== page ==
Economic Impact of New Zealand’s Second Emission Reduction Plan

The Emissions Reduction Plan 2 (ERP2) delineates Aotearoa New Zealand’s strategy to attain its emissions reduction objectives for the 2026-2030 period, alongside setting a path towards achieving long-term emissions reduction objectives. ERP2 aims to reduce annual average emissions from 72.5 MtCO2e to 61 MtCO2e. The Ministry for the Environment (MfE) engaged Principal Economics Limited, the Centre of Policy Studies, and Infometrics Limited to evaluate the comprehensive impact of the proposed policies. This includes:


The critical policies investigated in our report include:

Cite this article

Torshizian E, Adams P, Stroombergen A. 2024. Economic Impact of New Zealand’s Second Emissions Reduction Plan. Report to Ministry for the Environment by Principal Economics Limited in collaboration with the Centre for Policy Studies and Infometrics Limited.

$25bn Assets of the Electricity Distribution Businesses

The Commerce Commission is in the process of the 2025 reset of the electricity default price-quality path in a time of uncertainty and high-inflation. The Commission tasked Principal Economics to provide a solution for dealing with supply chain and economic uncertainty for regulating $25 billion of assets of the electricity distribution businesses over the DPP4 (2025-2030) period. For that work, we used a combination of methods, including stakeholder engagement, CGE analysis (for the impact of climate policy on cost categories), econometric analysis and forecasting. The work included significant stakeholder engagement and inputs from the electricity distribution businesses from their submissions (to the Commission). The outputs are adopted in the Commission’s latest decision and are available here.

Great decisions are timely: Benefits from more efficient infrastructure investment decision-making

Aotearoa New Zealand suffers from an infrastructure deficit. Without the key infrastructure needed now for our economy to thrive, we deprive future generations from significant economic prosperity. While transformational infrastructure projects necessitate time to be developed into sound technical solutions to our needs, many New Zealand projects are further delayed by policy decision and financing constraints.
In this novel application of the infrastructure Wider Economic Benefits approach, we quantify the cost to society of these further delays for the first time, by using the example of the Waikato Expressway. We used our subregional CGE model to estimate the downstream benefits of the Expressway. At a high-level, results of our analysis quantify the annual benefits of having the Waikato Expressway in the economy. Without the expressway in function as early as possible, $334 million of economic benefits were forgone each year.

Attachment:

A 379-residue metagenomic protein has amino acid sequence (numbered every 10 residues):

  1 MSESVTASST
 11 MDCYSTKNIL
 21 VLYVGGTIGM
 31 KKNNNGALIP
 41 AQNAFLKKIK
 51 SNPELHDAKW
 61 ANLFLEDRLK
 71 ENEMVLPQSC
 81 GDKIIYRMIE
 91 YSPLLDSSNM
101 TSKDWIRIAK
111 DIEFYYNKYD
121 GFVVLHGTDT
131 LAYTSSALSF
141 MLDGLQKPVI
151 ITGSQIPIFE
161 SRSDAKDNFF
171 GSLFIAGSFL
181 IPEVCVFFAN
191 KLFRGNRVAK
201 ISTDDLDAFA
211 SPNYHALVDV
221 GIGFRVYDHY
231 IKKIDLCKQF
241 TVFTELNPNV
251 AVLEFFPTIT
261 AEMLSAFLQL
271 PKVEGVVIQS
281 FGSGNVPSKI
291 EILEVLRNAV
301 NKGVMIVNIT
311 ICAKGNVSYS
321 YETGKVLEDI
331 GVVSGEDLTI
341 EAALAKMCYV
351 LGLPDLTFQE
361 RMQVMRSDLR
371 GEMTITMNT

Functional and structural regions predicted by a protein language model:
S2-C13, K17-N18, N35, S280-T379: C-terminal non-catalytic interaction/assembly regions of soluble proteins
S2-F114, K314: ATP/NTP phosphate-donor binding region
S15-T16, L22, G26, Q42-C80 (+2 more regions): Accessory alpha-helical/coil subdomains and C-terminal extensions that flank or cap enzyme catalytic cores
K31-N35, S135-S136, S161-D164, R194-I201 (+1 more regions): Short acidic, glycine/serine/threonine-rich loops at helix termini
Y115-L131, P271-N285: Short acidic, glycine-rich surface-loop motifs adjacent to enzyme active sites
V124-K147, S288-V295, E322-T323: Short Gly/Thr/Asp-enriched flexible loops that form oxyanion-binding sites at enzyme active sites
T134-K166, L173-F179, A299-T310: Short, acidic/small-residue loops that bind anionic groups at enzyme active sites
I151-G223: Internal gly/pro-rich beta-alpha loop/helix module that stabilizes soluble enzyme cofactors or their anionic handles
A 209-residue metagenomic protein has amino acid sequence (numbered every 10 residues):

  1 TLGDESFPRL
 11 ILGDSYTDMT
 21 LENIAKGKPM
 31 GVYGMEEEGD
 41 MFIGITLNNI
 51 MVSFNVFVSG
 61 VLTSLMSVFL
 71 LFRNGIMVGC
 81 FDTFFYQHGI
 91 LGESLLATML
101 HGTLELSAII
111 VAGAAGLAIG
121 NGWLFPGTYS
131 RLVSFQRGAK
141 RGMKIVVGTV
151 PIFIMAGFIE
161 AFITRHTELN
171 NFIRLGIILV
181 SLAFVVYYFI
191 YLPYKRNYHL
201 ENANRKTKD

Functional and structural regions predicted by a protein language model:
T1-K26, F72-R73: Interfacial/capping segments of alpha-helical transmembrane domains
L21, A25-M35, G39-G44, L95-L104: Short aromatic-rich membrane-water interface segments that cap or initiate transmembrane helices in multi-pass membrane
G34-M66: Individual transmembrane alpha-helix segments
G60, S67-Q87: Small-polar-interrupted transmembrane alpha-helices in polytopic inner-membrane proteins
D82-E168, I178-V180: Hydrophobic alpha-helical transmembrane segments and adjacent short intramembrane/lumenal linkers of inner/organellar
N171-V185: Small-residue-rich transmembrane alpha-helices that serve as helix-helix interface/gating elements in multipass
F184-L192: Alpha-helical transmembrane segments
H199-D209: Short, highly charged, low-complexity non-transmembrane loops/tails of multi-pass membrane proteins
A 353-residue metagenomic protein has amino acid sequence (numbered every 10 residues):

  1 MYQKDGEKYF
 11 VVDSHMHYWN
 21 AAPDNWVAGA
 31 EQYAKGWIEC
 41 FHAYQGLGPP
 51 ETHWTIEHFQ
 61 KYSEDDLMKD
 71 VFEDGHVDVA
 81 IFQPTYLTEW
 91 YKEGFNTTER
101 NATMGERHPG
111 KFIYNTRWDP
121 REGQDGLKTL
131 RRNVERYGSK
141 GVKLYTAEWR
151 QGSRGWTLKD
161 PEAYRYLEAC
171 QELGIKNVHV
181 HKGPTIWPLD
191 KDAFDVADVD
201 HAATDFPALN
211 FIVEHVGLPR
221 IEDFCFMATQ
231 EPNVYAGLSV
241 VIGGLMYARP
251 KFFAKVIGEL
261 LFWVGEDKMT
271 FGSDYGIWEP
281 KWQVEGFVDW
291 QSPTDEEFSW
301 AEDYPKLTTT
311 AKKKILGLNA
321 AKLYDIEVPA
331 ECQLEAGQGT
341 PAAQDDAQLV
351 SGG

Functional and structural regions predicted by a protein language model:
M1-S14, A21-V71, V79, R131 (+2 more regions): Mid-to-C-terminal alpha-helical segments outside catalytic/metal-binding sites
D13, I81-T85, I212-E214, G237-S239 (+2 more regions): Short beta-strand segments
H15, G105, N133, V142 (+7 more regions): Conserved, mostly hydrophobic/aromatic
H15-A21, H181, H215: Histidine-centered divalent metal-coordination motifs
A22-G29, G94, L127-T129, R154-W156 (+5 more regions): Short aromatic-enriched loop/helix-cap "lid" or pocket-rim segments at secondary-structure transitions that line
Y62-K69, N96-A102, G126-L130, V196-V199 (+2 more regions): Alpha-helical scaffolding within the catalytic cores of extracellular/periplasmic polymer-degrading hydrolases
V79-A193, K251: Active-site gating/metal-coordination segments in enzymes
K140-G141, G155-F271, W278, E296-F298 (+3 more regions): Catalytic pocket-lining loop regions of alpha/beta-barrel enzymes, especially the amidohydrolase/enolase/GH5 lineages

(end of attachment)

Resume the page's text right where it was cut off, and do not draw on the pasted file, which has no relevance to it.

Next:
Cite this article

Principal Economics. (2022). Great decisions are timely: Benefits from more efficient
infrastructure investment decision-making. Report to Infrastructure New Zealand.

Climate change adaptation and investment decision making

Avoid costly delays in decision-making. For deep uncertainty, plan ahead, start small, and keep monitoring. Climate is beginning to exacerbate extreme “one-in-100-year” events. Our knowledge of the likelihood of these large-impact events happening in shorter intervals is limited. Adaptive Decision-Making can help to minimise the cost (from delays) to the economy through increasing flexibility at the planning phase. Our earlier work estimated the annual cost of delay to be equal to 18 per cent of the capital cost of projects.

Cite this article

Principal Economics. (2023). Climate change adaptation and investment decision making. Waka Kotahi NZ Transport Agency.

Business Development Capacity Assessment for Dunedin City

Dunedin City Council appointed Principal Economics to provide a comprehensive assessment of the sufficiency in development capacity of business land within Dunedin to fulfils requirements of the the National Policy Statement on Urban Development (NPS-UD 2020), including an investigation of:

In our assessment of demand and sufficiency we identified existing businesses across New Zealand and their locational attributes including but not limited to land size, shape, access, reverse sensitivities and other market-based factors. We use industries’ revealed preferences to assess the features of land that they have determined as being suitable. This was then matched with the supply of business land in Dunedin City after applying a range of spatial analysis techniques.